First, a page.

These competitions – aimed at selecting, respectively, the best team in the world and in Europe – last about a month and during this period teams play a match every three or four days. Mainly with the aim of increasing TV audiences, matches in these tournaments are typically staggered on different dates and, as a consequence, opposing teams in knock-out rounds often enjoy different numbersof rest days.
Exploiting these variations in teams’ days of rest, we relate team performance in a match – measured both in terms of goal difference and points gained – to the respective days of rests that teams enjoyed before the current match.
We first use OLS regressing Goal Difference between team A and team B in a match on the Difference in Days of Rest between them. We find that the difference in rest has no impact on team performance.
We also find that the days of rest enjoyed by a team tend to be positively correlated to the variables measuring team’s quality and to dummies for being the hosting country of the tournament, implying that – probably as a result of seeding and of the final rankings in group stage – stronger teams and the home team have a higher probability of enjoying more rest between matches.
Therefore, to avoid any possible bias, we run some regressions relating Goal Difference to Difference in Days of Rest controlling for a number of variables accounting for team quality: number of matches played in the past tournaments in the World Cup or in the European Championship; number of points gained in these tournaments; positions in the FIFA World Ranking; dummies for being the hosting country of the tournament; dummies if the teams played extra time in the latest match, and so on.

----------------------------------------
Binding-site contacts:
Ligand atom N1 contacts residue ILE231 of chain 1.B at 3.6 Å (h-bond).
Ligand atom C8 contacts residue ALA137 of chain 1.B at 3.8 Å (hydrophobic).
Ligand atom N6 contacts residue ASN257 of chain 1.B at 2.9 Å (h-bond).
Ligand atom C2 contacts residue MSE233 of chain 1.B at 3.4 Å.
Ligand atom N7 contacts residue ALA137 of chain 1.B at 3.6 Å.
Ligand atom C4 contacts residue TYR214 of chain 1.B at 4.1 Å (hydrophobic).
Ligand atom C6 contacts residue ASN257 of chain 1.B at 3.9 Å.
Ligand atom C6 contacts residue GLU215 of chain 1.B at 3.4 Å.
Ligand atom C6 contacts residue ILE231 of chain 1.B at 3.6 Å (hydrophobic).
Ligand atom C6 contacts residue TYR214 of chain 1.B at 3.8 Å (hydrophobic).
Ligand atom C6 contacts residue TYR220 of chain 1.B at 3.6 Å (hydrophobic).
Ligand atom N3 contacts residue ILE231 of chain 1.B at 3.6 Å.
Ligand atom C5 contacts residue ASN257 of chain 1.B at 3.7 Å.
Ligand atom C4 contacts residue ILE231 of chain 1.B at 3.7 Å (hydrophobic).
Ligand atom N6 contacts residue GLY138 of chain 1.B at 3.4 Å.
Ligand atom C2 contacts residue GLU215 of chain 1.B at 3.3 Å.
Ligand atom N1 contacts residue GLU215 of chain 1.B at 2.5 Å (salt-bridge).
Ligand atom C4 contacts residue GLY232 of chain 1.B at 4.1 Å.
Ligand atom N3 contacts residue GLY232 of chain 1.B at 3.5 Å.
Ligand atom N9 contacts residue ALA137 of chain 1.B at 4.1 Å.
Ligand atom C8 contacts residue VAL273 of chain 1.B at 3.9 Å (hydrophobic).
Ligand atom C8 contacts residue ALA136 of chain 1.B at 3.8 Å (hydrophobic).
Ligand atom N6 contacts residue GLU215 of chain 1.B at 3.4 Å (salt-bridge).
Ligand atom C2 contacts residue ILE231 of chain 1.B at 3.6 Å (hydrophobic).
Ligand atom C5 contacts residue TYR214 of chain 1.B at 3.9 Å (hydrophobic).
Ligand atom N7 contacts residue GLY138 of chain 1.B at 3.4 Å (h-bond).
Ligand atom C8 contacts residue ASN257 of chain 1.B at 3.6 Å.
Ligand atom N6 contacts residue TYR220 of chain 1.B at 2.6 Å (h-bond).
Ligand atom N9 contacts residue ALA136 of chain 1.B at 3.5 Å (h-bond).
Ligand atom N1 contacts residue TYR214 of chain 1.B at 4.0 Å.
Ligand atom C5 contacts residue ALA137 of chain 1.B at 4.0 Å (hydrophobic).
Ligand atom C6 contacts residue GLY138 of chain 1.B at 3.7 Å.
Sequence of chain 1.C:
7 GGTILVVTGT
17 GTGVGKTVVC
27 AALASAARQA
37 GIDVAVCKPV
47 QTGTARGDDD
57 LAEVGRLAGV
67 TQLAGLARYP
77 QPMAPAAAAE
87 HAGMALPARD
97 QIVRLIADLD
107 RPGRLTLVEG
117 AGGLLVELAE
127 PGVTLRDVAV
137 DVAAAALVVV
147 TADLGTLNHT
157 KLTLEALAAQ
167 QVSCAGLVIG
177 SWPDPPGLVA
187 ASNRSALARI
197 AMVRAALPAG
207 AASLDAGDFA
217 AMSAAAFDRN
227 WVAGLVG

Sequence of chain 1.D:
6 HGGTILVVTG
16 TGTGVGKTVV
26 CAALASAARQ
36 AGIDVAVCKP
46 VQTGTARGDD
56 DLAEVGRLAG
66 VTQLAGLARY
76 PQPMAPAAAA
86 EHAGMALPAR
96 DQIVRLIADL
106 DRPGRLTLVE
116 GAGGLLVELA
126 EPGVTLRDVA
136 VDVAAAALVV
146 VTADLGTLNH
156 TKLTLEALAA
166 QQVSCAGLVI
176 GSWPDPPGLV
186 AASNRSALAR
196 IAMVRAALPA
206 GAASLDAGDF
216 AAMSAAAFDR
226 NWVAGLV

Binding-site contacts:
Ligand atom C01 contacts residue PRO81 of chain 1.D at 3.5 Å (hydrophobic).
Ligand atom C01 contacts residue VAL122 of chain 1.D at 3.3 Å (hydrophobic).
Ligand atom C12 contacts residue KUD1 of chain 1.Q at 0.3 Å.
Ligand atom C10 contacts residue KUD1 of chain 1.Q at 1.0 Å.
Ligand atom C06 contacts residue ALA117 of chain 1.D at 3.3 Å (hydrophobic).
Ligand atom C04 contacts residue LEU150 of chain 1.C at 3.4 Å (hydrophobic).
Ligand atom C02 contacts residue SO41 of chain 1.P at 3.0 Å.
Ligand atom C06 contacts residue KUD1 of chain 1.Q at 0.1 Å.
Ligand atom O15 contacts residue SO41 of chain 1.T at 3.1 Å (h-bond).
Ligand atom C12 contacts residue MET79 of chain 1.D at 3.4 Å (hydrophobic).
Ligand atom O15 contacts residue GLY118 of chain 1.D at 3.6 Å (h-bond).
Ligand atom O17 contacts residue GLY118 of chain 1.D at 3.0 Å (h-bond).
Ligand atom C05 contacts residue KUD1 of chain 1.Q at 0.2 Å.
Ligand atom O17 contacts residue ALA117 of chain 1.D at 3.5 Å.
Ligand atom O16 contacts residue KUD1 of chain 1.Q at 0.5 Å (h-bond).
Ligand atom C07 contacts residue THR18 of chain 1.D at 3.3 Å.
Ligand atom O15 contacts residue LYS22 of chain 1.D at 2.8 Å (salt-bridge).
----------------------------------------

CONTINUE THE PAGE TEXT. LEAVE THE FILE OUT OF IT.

Whereas we find that team performance is strongly correlated to past outcomes in international tournaments and to the World Ranking and that the hosting country enjoys a considerable advantage, our findings always show that there are no relevant effects of having different days of rest on team performance.
We find almost identical results when we use Points gained by teams, instead of Goal Difference, as a measure of performance. Furthermore, all the results are confirmed when we use alternative estimators (Ordered Probit and Poisson) instead of OLS.
We also investigate the role of fatigue in a different context: we analyze the performance of Italian clubs in Serie A. A number of teams in certain weeks play Champions League or Europa League matches and then, after a few days, play national league matches. In other weeks, there are no scheduled UEFA matches. Comparing the performances of the same team in national league matches when playing or not playing a UEFA match in the same week, we find that on average teams do not perform worse if they have played international matches some days before.
Our results imply that, notwithstanding several concerns of coaches, players and supporters, the current organization of major football international tournaments and national leagues, giving at least three days of rest between consecutive matches, is sufficient to preserve the “productivity” of players and the competitive balance between teams.